Millennials: The Travel Braggers Are Forcing Hotels to Up their Digital Game

Millennial, a social-media-centric generation loves to blow their own trumpet when it comes to travelling and other rich experiences, and they especially love to do it online. This trait is being noticed by the hospitality industry, and they’re quick to capitalize on it. All around the world, hotels are fabricating “Instagrammable” spaces and moments for their guests to tell a visual-story online, tagging the brand along.

Millennials love to flaunt. They are fascinated by limelight and approval. One such attraction for this generation is traveling and sharing their travel stories online. What they did, where they went, the people they met, the food they ate all come together to make an interesting narrative.

According to the 2016 ‘Millennial Brief on Travel & Lodging’ from FutureCast, Millennials spend more than $200 billion annually on travel and this amount is only set to grow as the generation reaches its most lucrative spending years. In fact, according to a survey, Millennials prefer travelling and posting pictures online rather than paying off student debt. It’s placed higher than purchasing big-ticket items, starting a family of their own, or even improving relationships with family and friends.

Millennials don’t spend their money on cars, TVs and watches. They prefer to rent scooters and tour Vietnam, rock out at music festivals or undertake a gruelling hike to Machu Picchu.  “Traveling is a part of their identity-a vital experience that helps them understand, grow and continuously reinvent their sense of self,” FutureCast reported. The past generations used fashion and footwear for self-expression; millennial favour a well-stamped passport in their pocket, instead.

In addition to traveling, people of this generation want their friends and virtual friends to know their #BeenThereDoneThat stories. Hence, a new millennial trend, of ‘travel bragging’ on social media has been booming. Facebook and Instagram are their platforms of choice to post their #TravelTales. These travelers are constantly glued to their smartphones, trading in their #TravelBrag for ‘Likes’.

In a survey, about 30 per cent of the travellers admitted that they spend more time on their phone posting beautiful photos of the scenery rather than enjoying it. When it comes to what these social-savvy travelers brag about the most, #FoodPorn, is the top-ranked category.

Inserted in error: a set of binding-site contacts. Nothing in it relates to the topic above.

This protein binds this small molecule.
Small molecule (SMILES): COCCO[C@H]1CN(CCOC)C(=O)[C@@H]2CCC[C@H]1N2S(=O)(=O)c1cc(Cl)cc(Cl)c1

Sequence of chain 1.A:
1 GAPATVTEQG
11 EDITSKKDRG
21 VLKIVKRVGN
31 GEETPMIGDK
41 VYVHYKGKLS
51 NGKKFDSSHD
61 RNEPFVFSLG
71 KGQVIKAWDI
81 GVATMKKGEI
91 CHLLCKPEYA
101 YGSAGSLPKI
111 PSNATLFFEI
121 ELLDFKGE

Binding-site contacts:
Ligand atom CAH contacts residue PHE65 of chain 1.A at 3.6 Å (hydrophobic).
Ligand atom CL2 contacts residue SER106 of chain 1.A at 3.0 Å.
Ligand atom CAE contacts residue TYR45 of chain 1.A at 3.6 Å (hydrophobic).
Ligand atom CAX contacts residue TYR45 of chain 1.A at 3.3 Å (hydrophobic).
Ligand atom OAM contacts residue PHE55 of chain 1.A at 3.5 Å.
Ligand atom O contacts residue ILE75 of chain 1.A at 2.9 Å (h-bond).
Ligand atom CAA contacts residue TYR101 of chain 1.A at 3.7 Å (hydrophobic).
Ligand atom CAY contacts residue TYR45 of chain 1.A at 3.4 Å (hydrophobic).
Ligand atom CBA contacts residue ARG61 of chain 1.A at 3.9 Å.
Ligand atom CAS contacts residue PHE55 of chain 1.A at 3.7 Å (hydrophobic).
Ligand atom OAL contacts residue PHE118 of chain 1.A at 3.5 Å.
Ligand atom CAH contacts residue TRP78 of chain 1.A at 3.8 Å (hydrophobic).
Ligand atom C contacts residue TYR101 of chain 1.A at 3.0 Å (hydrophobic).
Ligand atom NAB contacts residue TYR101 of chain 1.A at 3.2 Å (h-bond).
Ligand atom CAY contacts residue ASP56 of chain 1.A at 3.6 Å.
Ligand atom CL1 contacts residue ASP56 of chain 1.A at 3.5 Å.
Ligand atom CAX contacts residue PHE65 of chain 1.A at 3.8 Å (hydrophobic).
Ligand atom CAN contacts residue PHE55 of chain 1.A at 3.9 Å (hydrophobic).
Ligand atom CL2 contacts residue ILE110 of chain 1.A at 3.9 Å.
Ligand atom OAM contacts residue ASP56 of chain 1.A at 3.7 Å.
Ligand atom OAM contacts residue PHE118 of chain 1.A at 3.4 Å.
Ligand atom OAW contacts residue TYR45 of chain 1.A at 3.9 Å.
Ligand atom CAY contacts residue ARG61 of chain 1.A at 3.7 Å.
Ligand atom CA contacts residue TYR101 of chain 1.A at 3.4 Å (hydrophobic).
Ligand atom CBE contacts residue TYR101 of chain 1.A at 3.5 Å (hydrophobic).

Being a self- obsessed generation, the Millennial is addicted to photo editors, filters, and selfie-sticks. On holiday, two out of three Americans would much rather click a selfie than a group picture with loved ones. Not only that, 60 per cent of USA’s young travelers admit to uploading photos, checking in at cool locations (39 per cent) and tracking the amount of interaction and reaction created on their posts (32 per cent) for bragging purposes while on vacation.

The new global research has also proven the long-debated theory that romance really is dead, with 14 per cent admitting they would prefer to travel with their smartphone rather than their partner. 15 per cent travellers said they were more anxious when their phone or camera battery died than when they were arguing with their partners on a trip.

This bragging, self-obsessing and experience-craving attitude of the Millennial travelers is being capitalized on by the hospitality industry.  From the Christmas selfie challenge hosted by Almyra Hotel in Cyprus to a smart hotel app that allows hotel guests to check in by taking a selfie, they’re dabbling in new things to grab the attention of these new gen travelers.

Hotel Pennsylvania in New York City took the trend to the next level with the “Selfie in the City” campaign. Guests who booked the package under this campaign were provided daily breakfast for two, a map of New York City (to explore the sights), and a selfie stick to capture the fun. The campaign targeted adventure and discovery seeking travellers. Guests were asked to share their selfies on Instagram with the hashtag #HotelPennSelfie, with the incentive that they could win getaways in the future.